Navigating the ruins of a failed corporation

Unpacking the disappointments and disasters of USyd student services

A photo of the Student Services waiting room.

Both operate in oligopolistic environments shaped by the ruthless dynamics of supply and demand, hungry for profits or “market share” when trying to out-do their competitors in a capitalistic arena. Both offer a suite of cookie-cutter products, which often fail to adequately meet individual needs. Consuming one of these products requires committing to a fixed-term contract, made difficult to escape due to legions of terms and conditions. Top executives are compensated generously for their often questionable management, with salaries beginning well-above the million-dollar mark.

They both also offer the promise of “superior” service – one which has been continually broken. Whilst I can handle a routine blackout between Stanmore and Newtown, one shouldn’t expect consistent failures when it comes to their education, and their future. The highly debatable quality in the recent overhauls of USyd’s academic offerings, such as OLEs, cheapen the value of a “world-class” degree. 

Meanwhile, the teaching quality varies enormously. One only needs to look at new administration building: intermittent Internet, fossilised classrooms and poor recording facilities that make it difficult for those who can’t physically attend lectures.

But what happens when the student experience breaks down? 

With your only respite being the now centralised USyd Student Centre – the equivalent of a telecom phone centre –  students become helpless consumers facing a bureaucratic abyss when crucial issues, such as academic progression, exchange credits or degree administration, arise.

Many of us are no strangers to the dehumanised processes of USyd’s handling of student queries – an effective “cost-cutting strategy” to boost the university’s profits, which reached almost $170 million last year. The system delivers anxiety and frustration. It is not unusual to wait weeks, even months for a reply. 

It took Candice* three years to be properly enrolled in a Bachelors of Science (Advanced) with majors that would best reflect her changing interests. She was initially rejected from an internal transfer despite satisfying the ATAR requirements. Delays between email correspondence, forgotten promises of call-backs and a lack of familiarity with the degree requirements culminated in the change taking place many months after the initial request. The bureaucratic torture persisted when Candice tried to change majors – where the only consistency was, ironically, the irregular information retrieved from multiple in-person consultations at the Student Centre.

Simon* was in his last year when he too decided to change degrees. During this process, he waited six months for a response despite opening numerous tickets on USyd’s contactless “Service Portal.” Its sterile interface is the equivalent of talking to someone at automated call centre.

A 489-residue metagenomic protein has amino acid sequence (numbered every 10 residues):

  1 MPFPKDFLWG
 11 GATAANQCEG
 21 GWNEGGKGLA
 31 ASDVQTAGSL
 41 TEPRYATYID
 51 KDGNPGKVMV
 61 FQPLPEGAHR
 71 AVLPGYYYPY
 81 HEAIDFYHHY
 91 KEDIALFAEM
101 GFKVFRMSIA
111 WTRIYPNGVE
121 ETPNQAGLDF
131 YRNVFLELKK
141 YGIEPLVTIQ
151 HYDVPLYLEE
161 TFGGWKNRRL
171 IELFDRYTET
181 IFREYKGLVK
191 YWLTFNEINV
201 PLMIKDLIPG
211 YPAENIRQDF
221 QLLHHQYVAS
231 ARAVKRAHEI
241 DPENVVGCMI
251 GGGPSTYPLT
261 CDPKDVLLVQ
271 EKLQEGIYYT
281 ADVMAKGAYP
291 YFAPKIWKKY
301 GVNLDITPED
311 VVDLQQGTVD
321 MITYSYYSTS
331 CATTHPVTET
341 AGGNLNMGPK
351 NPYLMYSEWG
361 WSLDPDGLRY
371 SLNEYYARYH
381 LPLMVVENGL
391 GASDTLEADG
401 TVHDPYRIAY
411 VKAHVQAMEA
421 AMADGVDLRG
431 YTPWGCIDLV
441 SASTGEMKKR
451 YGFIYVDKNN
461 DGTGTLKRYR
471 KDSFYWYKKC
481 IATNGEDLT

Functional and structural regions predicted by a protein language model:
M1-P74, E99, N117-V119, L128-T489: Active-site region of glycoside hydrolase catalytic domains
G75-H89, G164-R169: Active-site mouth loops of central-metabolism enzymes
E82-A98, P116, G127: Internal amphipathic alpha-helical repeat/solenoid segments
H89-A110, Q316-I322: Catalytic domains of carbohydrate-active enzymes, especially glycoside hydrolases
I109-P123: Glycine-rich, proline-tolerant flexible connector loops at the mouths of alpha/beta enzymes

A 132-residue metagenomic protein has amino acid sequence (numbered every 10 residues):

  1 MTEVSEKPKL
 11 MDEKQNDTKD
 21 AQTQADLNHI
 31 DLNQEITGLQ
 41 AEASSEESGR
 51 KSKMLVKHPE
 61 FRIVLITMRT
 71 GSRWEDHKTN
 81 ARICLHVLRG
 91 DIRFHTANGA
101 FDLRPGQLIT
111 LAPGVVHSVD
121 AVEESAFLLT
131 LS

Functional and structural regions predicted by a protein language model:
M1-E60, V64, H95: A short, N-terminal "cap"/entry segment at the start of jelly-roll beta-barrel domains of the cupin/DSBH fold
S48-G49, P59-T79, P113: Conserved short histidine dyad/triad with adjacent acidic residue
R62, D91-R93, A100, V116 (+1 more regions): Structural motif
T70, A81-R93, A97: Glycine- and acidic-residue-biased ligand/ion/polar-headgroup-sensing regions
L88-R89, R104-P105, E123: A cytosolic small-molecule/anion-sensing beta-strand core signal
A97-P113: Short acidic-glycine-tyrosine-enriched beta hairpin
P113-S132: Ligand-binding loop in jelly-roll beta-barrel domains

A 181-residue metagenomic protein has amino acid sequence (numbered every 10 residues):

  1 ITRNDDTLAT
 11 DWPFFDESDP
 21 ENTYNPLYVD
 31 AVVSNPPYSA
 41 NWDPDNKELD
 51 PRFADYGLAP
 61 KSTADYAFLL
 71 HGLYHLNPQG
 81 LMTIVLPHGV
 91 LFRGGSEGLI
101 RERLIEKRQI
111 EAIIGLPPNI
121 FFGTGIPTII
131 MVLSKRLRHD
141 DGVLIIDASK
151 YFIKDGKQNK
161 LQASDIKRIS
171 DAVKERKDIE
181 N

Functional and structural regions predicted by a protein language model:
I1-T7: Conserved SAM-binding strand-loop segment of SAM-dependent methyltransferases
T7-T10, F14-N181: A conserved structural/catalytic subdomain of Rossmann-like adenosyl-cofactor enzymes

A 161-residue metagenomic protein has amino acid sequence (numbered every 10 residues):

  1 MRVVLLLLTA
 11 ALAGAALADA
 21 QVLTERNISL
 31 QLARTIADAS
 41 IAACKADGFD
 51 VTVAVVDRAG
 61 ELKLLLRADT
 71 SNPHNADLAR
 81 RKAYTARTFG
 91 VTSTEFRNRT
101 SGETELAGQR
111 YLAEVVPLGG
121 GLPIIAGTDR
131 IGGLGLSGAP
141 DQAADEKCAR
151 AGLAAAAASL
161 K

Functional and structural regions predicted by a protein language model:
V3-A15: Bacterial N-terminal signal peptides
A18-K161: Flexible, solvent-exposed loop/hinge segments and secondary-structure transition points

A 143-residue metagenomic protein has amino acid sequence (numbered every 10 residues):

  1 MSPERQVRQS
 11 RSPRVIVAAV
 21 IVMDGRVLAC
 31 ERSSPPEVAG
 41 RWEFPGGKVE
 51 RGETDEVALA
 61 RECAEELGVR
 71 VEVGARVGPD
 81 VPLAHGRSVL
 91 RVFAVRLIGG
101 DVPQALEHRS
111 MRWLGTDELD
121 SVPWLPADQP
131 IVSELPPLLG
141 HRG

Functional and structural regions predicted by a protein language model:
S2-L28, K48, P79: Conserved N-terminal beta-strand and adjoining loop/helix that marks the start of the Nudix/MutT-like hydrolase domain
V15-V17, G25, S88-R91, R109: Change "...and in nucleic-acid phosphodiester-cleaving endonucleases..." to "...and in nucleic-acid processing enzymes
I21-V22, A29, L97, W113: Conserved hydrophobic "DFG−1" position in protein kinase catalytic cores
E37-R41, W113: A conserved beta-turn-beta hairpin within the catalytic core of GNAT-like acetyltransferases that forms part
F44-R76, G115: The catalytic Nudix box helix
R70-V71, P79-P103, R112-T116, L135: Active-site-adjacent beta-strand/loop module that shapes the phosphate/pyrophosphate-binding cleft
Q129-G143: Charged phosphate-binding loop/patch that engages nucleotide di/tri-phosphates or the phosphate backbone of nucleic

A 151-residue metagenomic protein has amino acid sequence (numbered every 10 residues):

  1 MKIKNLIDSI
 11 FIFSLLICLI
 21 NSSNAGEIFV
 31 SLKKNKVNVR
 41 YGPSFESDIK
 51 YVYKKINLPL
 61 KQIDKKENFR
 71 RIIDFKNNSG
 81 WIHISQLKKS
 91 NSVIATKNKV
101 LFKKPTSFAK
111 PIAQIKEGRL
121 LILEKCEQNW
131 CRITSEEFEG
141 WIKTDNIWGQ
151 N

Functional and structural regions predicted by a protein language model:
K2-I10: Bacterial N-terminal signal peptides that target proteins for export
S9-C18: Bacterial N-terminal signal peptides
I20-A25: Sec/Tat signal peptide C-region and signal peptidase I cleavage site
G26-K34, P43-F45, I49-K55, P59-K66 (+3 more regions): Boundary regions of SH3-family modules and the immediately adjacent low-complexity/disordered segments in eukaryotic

Such delays, devoid of human touch, resulted in Simon delaying graduation for a semester and thwarted any aspirations of further study. “[I] once had aspirations of doing further academic work at USyd, but not anymore. The whole ordeal left such a bitter taste in my mouth I’d rather just work.” 

Michael’s* graduation date was also pushed back a semester due to administrative errors on USyd’s part. They incorrectly marked one of his subjects as “incomplete” from first year, almost three years ago, despite displaying as “complete” on his Sydney Student. Email replies were staggered at 1-2 weeks between him and administrative staff, which prevented him from enrolling in Winter School to promptly complete his degree. He only received a reply at the start of Semester 2. By then he had already enrolled because he had no other choice. “[They] basically blamed me for their blunder and was not helpful at all.”

At no point was a phone number or contact details to a “real” person made available in any of these cases. One can’t help but wonder if these delays are intentional, keeping students in the system for longer, while universities profit off prolonged degrees.

Simon and Candice were only able to switch successfully after escalating their cases to the Associate Deans of their respective faculties. It seems as if only when executive power is on your side does the university start taking you seriously. But this process also lacks transparency, as many emails of relevant staff members or academics are deliberately obfuscated on the USyd website, forcing students to navigate another bureaucratic labyrinth.

It’s easy to blame the inefficacy of administrative staff for these gross injustices. But it appears that a greedy university is ultimately at fault. How is a decentralised team supposed to support over 60,000 students?

Short-staffing and poor training of administrative centres come at the expense of adequate academic guidance and mentorship – which is crucial for nurturing the educational experience students deserve. 

The increasing levels of disenfranchisement between students and staff, general complacency, lack of compassion and treating students like hapless cash generators is despicable. 

If customer service was a key performance indicator, USyd would have an appalling rating.

*Names have been changed.